British PM orders new curbs to slow more infectious COVID-19 strain

British PM orders new curbs to slow more infectious COVID-19 strain

FILE PHOTO: Britain's Prime Minister Boris Johnson holds a news conference about the ongoing s
Britain's Prime Minister Boris Johnson speaks during a news conference about the ongoing situation with the COVID-19 pandemic, inside 10 Downing Street, in London, Britain, on Dec 16, 2020. (Photo: Reuters/Matt Dunham)

LONDON: British Prime Minister Boris Johnson on Saturday (Dec 19) announced a "stay at home" order for London and southeast England to slow a new coronavirus strain that is significantly more infectious.

Early data suggests the new strain could be "up to 70 per cent more transmissible," Johnson said at a televised briefing.

He ordered new restrictions for London and south-eastern England from Sunday, saying that under the new "tier four" rules, "residents in those areas must stay at home" at least until Dec 30.

The aim of the new rules is to slow the spread of the new strain to areas where it is not yet prevalent.

The measures will mean around a third of England's population cannot travel or meet other households for Christmas.

It was a dramatic step-up after Johnson said last week that it would be "inhuman" to "cancel Christmas" by banning family gatherings, though he urged people to have small celebrations.

"It is with a very heavy heart I must tell you we cannot continue with Christmas as planned," Johnson told the nation.

"Alas when the facts change, you have to change your approach."

The announcement came as Britain has seen rising cases and hospital admissions this month.

"This virus has taken off, it's moving fast, and it's leading inevitably to a sharp increase in hospital admissions," said Patrick Vallance, the government's chief scientific adviser.

COVID-19 vaccines appear to be adequate in generating an immune response to the variant of the coronavirus.

"We think it (the variant) may be in other countries as well," Vallance told reporters. "It may have started here, we don't know for sure."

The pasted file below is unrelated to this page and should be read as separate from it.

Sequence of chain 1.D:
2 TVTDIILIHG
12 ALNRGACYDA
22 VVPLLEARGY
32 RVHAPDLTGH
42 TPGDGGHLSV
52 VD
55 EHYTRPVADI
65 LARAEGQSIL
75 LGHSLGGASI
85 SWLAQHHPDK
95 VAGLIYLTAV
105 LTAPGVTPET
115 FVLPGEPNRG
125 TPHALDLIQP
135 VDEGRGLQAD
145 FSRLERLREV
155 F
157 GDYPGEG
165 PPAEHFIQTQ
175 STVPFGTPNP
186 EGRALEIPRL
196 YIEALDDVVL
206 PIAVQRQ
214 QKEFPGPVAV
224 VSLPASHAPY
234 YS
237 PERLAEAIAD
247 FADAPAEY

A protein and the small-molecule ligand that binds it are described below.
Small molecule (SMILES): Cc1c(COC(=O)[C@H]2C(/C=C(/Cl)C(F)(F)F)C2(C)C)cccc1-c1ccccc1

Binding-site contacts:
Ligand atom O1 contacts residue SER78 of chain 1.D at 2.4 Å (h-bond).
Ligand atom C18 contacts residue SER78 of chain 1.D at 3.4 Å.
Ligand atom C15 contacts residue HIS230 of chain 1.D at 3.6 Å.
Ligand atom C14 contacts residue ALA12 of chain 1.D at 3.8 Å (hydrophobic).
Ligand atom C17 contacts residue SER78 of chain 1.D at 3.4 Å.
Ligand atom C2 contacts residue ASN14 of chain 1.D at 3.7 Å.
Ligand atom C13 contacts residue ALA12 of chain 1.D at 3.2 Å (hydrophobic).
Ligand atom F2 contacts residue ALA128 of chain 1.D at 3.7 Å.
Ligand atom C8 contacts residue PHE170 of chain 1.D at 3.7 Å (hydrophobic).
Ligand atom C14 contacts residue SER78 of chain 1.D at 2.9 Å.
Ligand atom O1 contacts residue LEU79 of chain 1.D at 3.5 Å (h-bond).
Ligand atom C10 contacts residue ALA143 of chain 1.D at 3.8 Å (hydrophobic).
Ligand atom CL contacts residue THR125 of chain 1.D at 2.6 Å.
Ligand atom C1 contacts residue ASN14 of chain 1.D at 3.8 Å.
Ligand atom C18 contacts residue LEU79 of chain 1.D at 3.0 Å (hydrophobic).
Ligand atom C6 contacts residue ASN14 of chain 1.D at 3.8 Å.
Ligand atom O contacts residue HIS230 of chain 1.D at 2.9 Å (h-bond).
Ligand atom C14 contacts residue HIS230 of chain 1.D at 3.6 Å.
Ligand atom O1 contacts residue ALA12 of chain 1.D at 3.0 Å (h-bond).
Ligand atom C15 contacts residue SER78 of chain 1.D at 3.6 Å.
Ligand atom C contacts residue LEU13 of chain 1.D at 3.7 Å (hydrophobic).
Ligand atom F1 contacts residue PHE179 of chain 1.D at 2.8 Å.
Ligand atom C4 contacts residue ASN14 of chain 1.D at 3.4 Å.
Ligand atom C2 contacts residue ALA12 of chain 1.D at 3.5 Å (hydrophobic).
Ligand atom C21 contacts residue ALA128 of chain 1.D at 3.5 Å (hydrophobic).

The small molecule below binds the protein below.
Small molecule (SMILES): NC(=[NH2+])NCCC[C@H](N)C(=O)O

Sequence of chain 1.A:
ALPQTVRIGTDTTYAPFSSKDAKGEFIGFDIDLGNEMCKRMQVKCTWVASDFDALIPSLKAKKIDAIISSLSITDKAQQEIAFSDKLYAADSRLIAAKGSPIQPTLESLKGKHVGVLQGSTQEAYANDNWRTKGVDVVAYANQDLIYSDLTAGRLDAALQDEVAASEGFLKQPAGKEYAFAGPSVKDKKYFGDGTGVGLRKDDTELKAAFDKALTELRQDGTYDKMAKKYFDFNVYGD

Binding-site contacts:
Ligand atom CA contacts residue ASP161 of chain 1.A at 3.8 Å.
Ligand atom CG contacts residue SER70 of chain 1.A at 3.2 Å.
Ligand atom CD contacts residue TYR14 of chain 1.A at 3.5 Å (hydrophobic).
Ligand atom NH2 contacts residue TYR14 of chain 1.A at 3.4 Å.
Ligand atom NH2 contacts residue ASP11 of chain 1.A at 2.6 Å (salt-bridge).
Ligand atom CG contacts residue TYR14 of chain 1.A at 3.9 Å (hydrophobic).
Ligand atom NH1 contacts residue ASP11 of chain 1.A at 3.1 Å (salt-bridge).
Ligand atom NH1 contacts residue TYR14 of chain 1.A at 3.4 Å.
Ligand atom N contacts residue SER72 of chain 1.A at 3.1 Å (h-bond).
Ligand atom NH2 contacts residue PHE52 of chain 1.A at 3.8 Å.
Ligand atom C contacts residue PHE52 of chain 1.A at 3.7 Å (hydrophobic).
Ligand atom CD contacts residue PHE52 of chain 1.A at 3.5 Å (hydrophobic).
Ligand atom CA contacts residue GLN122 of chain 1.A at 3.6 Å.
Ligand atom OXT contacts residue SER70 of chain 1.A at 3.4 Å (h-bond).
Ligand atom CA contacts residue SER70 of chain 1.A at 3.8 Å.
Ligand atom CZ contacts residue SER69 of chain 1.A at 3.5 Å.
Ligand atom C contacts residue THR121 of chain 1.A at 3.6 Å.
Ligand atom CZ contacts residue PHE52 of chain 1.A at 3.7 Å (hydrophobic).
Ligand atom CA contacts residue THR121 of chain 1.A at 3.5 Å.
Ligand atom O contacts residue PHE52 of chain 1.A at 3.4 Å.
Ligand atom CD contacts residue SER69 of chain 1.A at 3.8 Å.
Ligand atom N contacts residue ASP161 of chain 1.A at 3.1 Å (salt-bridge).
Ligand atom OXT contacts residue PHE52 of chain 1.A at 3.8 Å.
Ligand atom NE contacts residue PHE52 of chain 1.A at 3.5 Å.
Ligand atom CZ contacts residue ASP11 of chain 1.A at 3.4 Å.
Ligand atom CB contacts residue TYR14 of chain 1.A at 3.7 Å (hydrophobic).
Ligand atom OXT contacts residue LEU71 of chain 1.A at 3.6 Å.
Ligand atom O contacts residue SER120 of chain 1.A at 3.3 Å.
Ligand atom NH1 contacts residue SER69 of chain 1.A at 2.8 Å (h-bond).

Vallance said in parts of England, including London, the south east and east of England, the new variant was becoming the dominant form.

"There is no evidence it causes a more severe disease, causes more hospitalisation, causes more trouble than the other virus, it basically looks similar."

READ: New UK COVID cases rise to highest number since mid-November

READ: Two-thirds of England to be under toughest COVID-19 measures

Non-essential shops, gyms, cinemas, bowling alleys, casinos, hairdressers and nail bars will be closed in London and other affected regions, including Kent, Buckinghamshire and Berkshire.

Only one person from one household will be allowed to meet one person from another household in a public place, outside.

Chief medical officer Chris Whitty said that while there was no current evidence the variant of the coronavirus causes a higher mortality rate or impacted vaccines, urgent work was underway to confirm this.

READ: Tighter COVID-19 rules kick in for London as cases mount

"We have alerted the World Health Organization and are continuing to analyse the available data to improve our understanding," Whitty said in a statement.

Britain reported 27,052 new COVID-19 cases on Saturday and 489 deaths, slightly less than on Friday.

Much of the country, including London, is currently in the highest of a three-tier system of restrictions to curb the pandemic's spread. The Daily Telegraph newspaper said ministers could now announce curbs on travel between southeast England, including the capital, and the rest of the country.

READ: UK general practitioners may use extra COVID-19 vaccine doses at discretion: NHS

The BBC said these areas would now be placed in a new Tier 4, with a tightening of rules for Christmas.

"Failing to act decisively now, will mean further suffering," Jeremy Farrar, director of the Wellcome Trust and a member of the government's Scientific Advisory Group for Emergencies (SAGE), said on Twitter. "We must keep asking ourselves 'are we doing enough, are we acting quickly enough'."

The opposition Labour Party said the tiering system had failed to curb the virus' spread.

"It has been apparent for some days that the virus is again out of control in parts of the country," said Jonathan Ashworth, Labour's health spokesman.

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Source: Reuters/mi

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